Efficacy and safety of venous thromboembolism prophylaxis with fondaparinux or low molecular weight heparin in a large cohort of consecutive patients undergoing major orthopaedic surgery - findings from the ORTHO-TEP registry

Lars Donath, Jörg Lützner, Sebastian Werth, Eberhard Kuhlisch, Albrecht Hartmann, Klaus-Peter Günther, Norbert Weiss, Jan Beyer-Westendorf
British Journal of Clinical Pharmacology 2012, 74 (6): 947-58

AIMS: In large randomized trials, thromboprophylaxis with fondaparinux in major orthopaedic surgery (MOS) has been shown to be superior to low molecular weight heparin (LMWH) prophylaxis with comparable safety. However, patients treated under trial conditions are different from unselected patients and efficacy and safety outcomes may be different in unselected patients in daily practice. We performed a retrospective cohort study to compare the efficacy and safety of venous thromboembolism (VTE) prophylaxis with fondaparinux or LMWH in 3896 consecutive patients undergoing major orthopaedic surgery at our centre.

METHODS: All patients undergoing MOS between January 2006 and December 2009 were retrospectively analyzed using patient charts, hospital admission and discharge database, quality management database, transfusion unit database and VTE event documentation. VTE standard prophylaxis at our institution was LMWH (3000-6000 aXa units once daily) from January 2006 to December 2007 or fondaparinux 2.5 mg from January 2008 to December 2009. In these two large cohorts of unselected consecutive patients, in-hospital incidences of VTE, surgical complications, severe bleeding and death were evaluated.

RESULTS: Symptomatic VTE was found in 4.1% of patients in the LMWH group (62/1495 patients; 95% CI 0.032, 0.052) compared with 5.6% of patients receiving fondaparinux (112/1994 patients, 95% CI 0.047, 0.067; P= 0.047). Distal deep vein thrombosis (DVT) was significantly more frequent in the fondaparinux group (3.9%, 95% CI 0.031, 0.048; vs. 2.5%; 95% CI 0.018, 0.034; P= 0.021). No significant differences in the rates of major VTE or death were found. Rates of severe bleeding, transfusion of RBC concentrates, plasma and platelet concentrates were comparable between both treatment groups. However, patients receiving fondaparinux had significantly lower rates of surgical revisions (1.6%, 95% CI 0.011, 0.022 vs. 3.7%, 95% CI 0.028, 0.047; P < 0.001). Multivariate analysis revealed previous VTE (HR 18.2, 95% CI 11.6, 28.5; P < 0.001) and female gender (HR 1.9, 95% CI 1.3, 2.7; P < 0.001), but not fondaparinux prophylaxis (HR1.3, 95% CI 0.9, 1.7; P= 0.184) to be associated with significantly increased VTE risk.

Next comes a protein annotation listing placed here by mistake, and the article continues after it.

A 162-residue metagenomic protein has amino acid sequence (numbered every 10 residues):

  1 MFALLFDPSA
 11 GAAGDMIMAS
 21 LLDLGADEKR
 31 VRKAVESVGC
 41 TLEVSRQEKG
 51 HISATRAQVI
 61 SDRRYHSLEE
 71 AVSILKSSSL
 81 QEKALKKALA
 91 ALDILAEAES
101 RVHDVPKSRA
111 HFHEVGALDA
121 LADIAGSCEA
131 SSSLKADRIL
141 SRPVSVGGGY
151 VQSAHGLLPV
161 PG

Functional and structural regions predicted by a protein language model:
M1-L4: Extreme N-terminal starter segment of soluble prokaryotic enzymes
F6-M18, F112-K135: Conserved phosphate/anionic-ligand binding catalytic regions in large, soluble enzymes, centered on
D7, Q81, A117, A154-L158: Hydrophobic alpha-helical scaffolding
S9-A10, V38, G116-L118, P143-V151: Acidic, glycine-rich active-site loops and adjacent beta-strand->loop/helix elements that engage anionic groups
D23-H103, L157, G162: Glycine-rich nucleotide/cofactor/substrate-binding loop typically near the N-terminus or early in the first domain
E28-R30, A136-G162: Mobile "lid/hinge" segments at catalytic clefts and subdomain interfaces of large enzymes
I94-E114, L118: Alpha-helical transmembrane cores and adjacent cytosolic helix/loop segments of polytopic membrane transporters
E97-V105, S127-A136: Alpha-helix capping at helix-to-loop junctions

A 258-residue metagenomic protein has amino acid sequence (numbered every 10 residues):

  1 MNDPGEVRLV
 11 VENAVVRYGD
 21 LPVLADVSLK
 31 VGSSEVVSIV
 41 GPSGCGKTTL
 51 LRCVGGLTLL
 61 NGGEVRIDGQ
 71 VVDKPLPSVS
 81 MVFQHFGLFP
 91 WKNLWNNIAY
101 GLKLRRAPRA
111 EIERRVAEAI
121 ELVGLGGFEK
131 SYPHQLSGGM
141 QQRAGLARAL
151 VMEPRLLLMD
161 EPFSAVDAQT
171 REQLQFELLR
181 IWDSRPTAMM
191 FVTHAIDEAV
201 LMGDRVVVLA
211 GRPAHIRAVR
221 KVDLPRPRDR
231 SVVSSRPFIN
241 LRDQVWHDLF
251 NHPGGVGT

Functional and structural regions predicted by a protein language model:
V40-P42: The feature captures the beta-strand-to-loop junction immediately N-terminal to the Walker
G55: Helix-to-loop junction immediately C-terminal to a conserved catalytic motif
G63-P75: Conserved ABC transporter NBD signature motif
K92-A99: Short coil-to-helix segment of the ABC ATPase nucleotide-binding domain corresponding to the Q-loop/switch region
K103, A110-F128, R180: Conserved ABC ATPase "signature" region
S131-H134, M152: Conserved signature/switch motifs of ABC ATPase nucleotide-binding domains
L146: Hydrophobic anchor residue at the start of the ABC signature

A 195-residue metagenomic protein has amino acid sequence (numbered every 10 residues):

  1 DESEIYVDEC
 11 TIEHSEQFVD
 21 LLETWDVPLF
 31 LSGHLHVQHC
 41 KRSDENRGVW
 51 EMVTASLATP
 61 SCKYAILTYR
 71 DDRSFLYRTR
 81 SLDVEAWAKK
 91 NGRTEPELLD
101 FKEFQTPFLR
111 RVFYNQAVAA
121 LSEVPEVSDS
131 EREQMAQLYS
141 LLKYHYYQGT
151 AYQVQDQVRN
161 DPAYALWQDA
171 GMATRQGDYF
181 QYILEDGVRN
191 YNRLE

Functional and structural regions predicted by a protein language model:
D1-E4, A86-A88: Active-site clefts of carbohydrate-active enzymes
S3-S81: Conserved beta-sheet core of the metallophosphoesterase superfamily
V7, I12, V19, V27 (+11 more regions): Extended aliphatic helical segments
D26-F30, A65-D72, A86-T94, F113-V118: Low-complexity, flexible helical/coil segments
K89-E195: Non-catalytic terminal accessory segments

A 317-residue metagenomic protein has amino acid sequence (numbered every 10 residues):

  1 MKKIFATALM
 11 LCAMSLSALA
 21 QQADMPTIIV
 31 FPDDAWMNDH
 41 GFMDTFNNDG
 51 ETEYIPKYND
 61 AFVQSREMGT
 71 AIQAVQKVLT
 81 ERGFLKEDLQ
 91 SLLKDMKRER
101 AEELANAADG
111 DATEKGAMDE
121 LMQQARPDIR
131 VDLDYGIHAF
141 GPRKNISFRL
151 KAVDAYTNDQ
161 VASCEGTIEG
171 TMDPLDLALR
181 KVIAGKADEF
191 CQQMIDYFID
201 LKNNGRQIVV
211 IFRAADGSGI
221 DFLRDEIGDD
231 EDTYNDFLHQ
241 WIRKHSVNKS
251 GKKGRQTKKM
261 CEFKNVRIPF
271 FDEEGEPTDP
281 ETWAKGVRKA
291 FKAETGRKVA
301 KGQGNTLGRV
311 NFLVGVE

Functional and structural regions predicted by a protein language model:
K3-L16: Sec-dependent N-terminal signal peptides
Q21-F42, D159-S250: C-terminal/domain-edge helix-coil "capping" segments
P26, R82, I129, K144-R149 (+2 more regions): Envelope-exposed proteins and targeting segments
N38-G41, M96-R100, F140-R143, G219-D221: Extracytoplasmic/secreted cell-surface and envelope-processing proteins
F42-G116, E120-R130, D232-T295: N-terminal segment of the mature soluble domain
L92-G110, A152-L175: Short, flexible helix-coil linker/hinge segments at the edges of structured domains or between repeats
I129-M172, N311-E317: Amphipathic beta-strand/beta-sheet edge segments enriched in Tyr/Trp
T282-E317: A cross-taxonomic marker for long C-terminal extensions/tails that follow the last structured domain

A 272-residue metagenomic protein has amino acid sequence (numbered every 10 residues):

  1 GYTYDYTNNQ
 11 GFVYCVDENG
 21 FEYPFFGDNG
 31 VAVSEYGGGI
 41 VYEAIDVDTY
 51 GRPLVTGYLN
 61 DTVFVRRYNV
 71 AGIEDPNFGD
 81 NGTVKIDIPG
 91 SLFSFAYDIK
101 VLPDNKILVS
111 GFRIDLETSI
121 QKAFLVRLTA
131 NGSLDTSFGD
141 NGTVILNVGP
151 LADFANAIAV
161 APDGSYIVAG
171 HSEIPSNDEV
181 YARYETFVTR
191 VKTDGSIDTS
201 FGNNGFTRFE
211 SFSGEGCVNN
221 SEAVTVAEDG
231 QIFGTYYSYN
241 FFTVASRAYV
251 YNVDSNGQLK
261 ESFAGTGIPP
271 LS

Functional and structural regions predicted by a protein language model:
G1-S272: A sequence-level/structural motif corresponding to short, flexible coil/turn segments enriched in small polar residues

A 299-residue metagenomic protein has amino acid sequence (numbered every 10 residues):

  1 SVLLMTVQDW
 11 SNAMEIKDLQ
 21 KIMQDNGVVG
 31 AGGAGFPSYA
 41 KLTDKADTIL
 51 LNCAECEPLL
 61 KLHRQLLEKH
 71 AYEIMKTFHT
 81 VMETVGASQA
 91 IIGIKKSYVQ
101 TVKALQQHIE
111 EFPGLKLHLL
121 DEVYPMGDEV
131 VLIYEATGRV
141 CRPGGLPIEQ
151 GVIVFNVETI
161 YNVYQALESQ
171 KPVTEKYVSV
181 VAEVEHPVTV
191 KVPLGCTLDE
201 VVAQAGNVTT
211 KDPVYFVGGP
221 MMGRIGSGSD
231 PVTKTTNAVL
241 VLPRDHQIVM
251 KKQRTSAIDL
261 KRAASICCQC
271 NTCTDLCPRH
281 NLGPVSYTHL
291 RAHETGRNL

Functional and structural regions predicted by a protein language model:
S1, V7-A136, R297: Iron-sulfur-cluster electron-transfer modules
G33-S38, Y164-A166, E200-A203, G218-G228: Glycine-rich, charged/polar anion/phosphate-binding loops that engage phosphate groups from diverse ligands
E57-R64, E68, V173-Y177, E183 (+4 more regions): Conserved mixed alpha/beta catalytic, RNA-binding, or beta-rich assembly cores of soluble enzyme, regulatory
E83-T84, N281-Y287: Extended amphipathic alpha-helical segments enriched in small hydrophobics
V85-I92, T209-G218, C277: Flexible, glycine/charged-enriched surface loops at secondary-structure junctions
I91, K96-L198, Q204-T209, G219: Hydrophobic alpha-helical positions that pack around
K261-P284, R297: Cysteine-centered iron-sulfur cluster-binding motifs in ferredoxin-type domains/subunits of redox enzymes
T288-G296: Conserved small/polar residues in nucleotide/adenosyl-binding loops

DISCUSSION: Thromboprophylaxis with fondaparinux is less effective to prevent distal VTE than LMWH in unselected patients undergoing MOS, but is equally effective with regard to rates of major VTE and death. However, differences in efficacy of LMWH or fondaparinux are of little relevance compared with a history of VTE or female gender, which were found to be the main VTE risk factors in MOS. The safety profile of fondaparinux was comparable with LMWH with regard to rates of severe bleeding complications, but patients receiving fondaparinux had significantly less surgical complications requiring surgical revisions. Both our efficacy and safety findings differ from data derived from large phase III trials testing fondaparinux against LMWH in MOS, where overall rates of symptomatic VTE were lower and the safety profile of fondaparinux was different.

CONCLUSION: We conclude that the strict patient selection and surveillance in phase-III trials results in lower VTE and bleeding event rates compared with unselected routine patients. Consequently, the efficacy and safety profile of thromboprophylaxis regimens needs to be confirmed in large registries or phase IV trials of unselected patients.

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